Another journalist, who writes for The Sun and describes himself as an “open-minded lefty” said: “The worst thing is it’s often my friends who describe themselves as ‘liberal’ who are the most vocal about abusing journalists who write for papers they wouldn’t read themselves.

“They are trying to censor us, but that’s as far from liberal values as it gets. Political stances seem more polarised than ever and social media has made it easier to target journalists doing their job.”

But in a climate of falling rates of pay and fewer freelance jobs, many journalists remain stoical in the face of condemnation, exercising their right to write for who they want.

Hilary Freeman, who has written for both the Daily Mail and the Guardian, adds: “I love telling people that I write for The Guardian as well as the Mail. It really screws with their brains. You can see the cogs whirring.”

Shannon Kyle is a journalist and best-selling ghostwriter. She has written for various publications from women’s weekly magazines to national newspapers. Visit shannonkyle.co.uk to see more of her work.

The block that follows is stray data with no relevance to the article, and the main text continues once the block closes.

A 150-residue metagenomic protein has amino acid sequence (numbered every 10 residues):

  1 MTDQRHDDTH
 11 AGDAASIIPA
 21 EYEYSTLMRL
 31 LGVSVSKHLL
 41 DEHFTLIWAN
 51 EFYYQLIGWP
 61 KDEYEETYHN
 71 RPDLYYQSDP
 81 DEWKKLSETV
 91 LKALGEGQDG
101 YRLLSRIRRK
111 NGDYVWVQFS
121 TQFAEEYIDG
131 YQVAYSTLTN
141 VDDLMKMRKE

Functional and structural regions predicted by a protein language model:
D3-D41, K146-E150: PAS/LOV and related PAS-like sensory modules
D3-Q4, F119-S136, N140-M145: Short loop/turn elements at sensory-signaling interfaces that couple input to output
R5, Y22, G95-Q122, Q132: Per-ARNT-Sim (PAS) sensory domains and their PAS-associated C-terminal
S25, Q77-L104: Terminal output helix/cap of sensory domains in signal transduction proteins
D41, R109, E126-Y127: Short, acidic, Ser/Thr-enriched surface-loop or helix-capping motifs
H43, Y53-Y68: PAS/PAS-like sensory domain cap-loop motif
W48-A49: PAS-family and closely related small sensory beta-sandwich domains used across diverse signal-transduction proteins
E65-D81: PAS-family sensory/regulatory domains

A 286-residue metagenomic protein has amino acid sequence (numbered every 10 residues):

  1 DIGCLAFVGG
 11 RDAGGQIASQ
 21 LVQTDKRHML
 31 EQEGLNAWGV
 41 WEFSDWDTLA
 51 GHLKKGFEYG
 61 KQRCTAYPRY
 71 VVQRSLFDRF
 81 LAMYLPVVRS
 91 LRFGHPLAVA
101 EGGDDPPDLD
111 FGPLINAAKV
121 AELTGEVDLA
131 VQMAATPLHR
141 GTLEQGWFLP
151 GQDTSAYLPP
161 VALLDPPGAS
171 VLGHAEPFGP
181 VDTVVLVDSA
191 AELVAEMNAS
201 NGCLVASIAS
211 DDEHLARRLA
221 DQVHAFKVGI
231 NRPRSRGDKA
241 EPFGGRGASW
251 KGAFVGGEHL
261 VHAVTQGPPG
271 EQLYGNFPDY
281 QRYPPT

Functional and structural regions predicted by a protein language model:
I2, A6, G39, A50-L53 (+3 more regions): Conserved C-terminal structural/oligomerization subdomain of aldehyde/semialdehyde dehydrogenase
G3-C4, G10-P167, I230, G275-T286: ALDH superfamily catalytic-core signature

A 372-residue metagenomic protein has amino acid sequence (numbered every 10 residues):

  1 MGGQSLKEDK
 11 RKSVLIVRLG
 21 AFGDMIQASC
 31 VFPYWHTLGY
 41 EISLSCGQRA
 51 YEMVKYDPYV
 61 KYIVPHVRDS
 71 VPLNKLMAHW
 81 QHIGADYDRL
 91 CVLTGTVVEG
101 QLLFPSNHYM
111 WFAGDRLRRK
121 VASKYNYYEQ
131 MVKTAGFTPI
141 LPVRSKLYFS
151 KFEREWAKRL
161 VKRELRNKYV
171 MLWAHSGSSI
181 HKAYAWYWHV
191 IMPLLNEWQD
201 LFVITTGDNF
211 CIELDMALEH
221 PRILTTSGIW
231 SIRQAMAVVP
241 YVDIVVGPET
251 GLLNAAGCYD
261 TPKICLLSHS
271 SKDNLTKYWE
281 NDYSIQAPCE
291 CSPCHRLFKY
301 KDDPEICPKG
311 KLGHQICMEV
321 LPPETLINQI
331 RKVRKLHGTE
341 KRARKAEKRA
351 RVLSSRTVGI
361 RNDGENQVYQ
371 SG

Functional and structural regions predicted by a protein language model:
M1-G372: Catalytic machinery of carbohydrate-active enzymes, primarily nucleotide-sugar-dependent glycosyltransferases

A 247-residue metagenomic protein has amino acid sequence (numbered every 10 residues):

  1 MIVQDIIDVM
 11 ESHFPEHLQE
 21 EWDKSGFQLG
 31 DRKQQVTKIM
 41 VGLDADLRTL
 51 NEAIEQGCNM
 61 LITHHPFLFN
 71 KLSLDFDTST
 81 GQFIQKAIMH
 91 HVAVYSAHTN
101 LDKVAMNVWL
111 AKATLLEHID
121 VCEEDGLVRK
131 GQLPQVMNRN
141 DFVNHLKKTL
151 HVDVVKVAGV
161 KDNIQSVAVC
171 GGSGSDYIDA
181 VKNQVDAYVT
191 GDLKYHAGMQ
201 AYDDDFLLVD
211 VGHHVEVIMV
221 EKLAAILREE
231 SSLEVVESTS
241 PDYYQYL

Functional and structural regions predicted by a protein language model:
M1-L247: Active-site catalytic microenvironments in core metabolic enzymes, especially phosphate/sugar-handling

Picture: Reuters/Luke MacGregor

Comments

2 thoughts on “Journalists face online abuse over which newspaper they work for, but a tough market means many can't be choosy”

  1. So if you write for Goebbels/Brietbart/Stalin/Mao/Apartheid News you’re just earning a crust right? And the views you actively help disseminate, no matter how poisonous, are just part of range of opinions? And because your piece is in the gardening/lifestyle/motoring/culture section helping to disguise the main daily poisonous thrust of the publication’s editorial line that’s just because you need the money and the byline credit? And if Dr Strangelove wants 1200 words – who are you to question his motives, it’s a career move? Maybe we should praise flexible morality as a personality trait as it helps the repetition of history and the ambition of extremism. Who you work for and how well you sleep is a choice – at the moment.

  2. I had a pal tell me she would rather eat someone else’s toenails than help me on an article- she too claims to be liberal – I explained it was my career she would help and not the paper. I think it’s childish to be an aggressive stick in the mud